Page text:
December 06, 2021

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26/11 special: ‘Survivors say they are prepared for the worst, now’

26/11 special: ‘Survivors say they are prepared for the worst, now’


It has been 13 years since the terror attacks in Mumbai orchestrated by Lashkar-e-Taiba left 166 people dead and 238 injured. In what way did the attacks change the state’s politics? Are we prepared to handle disasters better? How does 26/11 still loom over our lives? We examine these questions and talk to the survivors.

Dr Gautam Bhansali, a consultant general physician practising at the Bombay Hospital in Marine Lines, had a dinner planned at the Masala Kraft restaurant in the Taj Hotel to ring in his fourth wedding anniversary on November 27, 2008.

He finished his hospital round and called his wife to come down from their residential quarters in the hospital building. As Bhansali walked towards the casualty ward, he saw several patients in a pool of blood with multiple injuries.

“The first victim I spoke to had a gunshot injury in the abdomen. He worked in a canteen at the CST railway station,” said the 43-year-old who worked as a clinical associate at the time. Within minutes, dinner plans were scrapped and Bhansali got to work. “I pitched in to start intravenous drips, suture wounds to stop bleeding, move patients from Emergency Room to Intensive Care Units (ICUs) and operation theatres,” Bhansali said.

The Bombay Hospital has a 145-bed ICU ward, of which 62 beds were vacant on the night of November 26. All operation theatres began humming with activity. “Patients were coming in with severe bleeding and fractures. We first started with giving them intravenous fluids and blood transfusion and simultaneously preparing those who were in need of emergency surgeries. Some of the patients had so much blood loss that their haemoglobin levels had dropped to two points,” Bhansali said.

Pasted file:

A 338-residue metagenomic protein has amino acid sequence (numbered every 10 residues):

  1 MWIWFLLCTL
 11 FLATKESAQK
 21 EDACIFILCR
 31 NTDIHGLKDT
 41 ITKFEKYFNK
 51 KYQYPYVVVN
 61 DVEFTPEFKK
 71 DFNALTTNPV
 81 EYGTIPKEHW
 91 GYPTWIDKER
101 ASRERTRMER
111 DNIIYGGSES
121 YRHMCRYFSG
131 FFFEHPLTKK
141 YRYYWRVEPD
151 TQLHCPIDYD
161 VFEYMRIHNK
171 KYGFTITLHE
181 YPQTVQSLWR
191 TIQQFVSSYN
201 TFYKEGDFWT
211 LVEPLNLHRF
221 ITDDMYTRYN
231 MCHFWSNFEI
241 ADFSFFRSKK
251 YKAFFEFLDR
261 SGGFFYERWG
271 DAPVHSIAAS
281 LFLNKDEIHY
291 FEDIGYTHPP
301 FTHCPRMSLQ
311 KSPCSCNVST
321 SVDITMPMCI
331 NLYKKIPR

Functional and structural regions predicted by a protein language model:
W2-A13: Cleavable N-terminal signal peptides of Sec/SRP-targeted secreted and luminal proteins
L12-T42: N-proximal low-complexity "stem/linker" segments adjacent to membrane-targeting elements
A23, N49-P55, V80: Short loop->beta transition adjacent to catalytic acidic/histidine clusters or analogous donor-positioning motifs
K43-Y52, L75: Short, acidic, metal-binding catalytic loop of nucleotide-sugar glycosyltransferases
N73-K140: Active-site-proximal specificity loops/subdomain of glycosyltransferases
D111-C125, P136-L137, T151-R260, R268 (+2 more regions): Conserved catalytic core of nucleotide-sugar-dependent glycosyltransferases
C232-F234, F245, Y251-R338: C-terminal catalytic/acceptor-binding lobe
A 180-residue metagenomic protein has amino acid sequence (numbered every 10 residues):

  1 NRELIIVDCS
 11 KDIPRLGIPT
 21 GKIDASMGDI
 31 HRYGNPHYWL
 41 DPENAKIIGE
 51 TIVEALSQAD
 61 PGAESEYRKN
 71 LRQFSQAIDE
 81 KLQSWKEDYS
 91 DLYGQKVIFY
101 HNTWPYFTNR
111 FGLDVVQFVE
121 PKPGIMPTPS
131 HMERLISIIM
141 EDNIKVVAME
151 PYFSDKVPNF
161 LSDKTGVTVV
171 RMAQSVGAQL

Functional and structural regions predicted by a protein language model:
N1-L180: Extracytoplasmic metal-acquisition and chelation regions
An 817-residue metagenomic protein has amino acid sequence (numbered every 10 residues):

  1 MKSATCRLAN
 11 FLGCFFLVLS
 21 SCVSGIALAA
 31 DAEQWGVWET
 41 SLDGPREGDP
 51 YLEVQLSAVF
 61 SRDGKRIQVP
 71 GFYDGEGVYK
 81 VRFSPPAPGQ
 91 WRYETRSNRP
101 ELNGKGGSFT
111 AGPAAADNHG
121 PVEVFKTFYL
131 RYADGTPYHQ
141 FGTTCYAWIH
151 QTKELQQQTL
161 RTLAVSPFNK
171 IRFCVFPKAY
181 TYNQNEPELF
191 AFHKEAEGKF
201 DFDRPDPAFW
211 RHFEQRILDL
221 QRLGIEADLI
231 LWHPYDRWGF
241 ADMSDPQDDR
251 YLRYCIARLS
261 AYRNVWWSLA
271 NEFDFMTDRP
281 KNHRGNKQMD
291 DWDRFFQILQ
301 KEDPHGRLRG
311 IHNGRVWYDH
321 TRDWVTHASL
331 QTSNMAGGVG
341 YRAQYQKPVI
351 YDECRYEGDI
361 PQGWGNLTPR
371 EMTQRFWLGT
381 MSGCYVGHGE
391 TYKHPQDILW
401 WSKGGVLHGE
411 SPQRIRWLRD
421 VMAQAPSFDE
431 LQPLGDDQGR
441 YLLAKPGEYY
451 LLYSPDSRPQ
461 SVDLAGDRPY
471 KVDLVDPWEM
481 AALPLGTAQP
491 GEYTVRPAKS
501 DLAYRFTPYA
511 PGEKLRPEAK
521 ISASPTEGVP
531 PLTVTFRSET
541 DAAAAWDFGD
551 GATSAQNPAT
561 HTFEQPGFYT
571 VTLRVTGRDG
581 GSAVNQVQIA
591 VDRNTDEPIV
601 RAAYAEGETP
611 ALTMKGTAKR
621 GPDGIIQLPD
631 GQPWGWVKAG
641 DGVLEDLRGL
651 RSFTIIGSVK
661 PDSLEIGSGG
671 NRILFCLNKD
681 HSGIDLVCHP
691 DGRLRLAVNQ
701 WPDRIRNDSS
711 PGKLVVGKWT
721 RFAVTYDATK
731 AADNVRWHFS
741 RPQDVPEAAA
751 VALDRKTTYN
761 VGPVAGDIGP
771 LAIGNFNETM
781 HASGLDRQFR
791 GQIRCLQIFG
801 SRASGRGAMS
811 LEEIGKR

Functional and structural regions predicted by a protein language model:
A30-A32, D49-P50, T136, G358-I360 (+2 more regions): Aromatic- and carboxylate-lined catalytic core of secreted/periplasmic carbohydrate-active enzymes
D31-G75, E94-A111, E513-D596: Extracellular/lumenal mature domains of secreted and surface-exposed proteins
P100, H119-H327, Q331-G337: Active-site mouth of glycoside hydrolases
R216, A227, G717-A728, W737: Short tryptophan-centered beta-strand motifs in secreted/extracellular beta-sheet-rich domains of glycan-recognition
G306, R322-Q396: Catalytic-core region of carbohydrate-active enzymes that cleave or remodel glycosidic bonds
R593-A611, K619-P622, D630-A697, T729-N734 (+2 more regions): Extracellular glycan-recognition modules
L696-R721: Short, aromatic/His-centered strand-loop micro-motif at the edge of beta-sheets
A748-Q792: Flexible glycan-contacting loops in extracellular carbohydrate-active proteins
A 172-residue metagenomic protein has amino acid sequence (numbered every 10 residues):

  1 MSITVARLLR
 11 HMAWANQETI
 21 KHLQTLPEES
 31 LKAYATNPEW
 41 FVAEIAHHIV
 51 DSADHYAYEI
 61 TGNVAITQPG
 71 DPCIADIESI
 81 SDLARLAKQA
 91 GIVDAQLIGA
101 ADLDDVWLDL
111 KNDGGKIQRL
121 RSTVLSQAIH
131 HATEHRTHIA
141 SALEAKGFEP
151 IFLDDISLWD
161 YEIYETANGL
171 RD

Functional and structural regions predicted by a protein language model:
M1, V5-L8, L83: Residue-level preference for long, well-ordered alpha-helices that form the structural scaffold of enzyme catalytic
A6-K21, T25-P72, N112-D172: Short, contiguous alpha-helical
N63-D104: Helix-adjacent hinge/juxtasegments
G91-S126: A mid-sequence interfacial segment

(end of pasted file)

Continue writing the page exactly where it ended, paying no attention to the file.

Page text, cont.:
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The hospital admitted nearly 114 patients over the course of that long night. At least 46 major and minor surgeries were carried out in those hairy hours as the city came under siege.

In the middle of the chaos, doctors began receiving news of an attack on Cama and Albless Hospital, a mother and child facility near CST. Ajmal Kasab and his partner, Ismail Khan, attacked the hospital after leaving behind a carnage at the CST station. Ashok Kamte, the additional commissioner of Mumbai police at the time, died during a gun fight that ensued near the hospital. His body was eventually taken to the Bombay Hospital. Kasab was eventually apprehended at Girgaum Chowpatty after the duo tried to escape — he was the lone terrorist caught.

With little information coming in, rumours began spreading. “Many of us got calls that the terrorists were now targeting hospitals,” Bhansali recalled. Bombay Hospital authorities alerted their security and decided to check all vehicles and patients entering the premises. “We were worried that a terrorist may come in pretending to be a patient.”

“It was the scariest experience of my life,” Bhansali said. “The 26/11 terror strike prepared me for the worst disasters,” he said.

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‘Waiting for government to respond to my plea’

[email protected]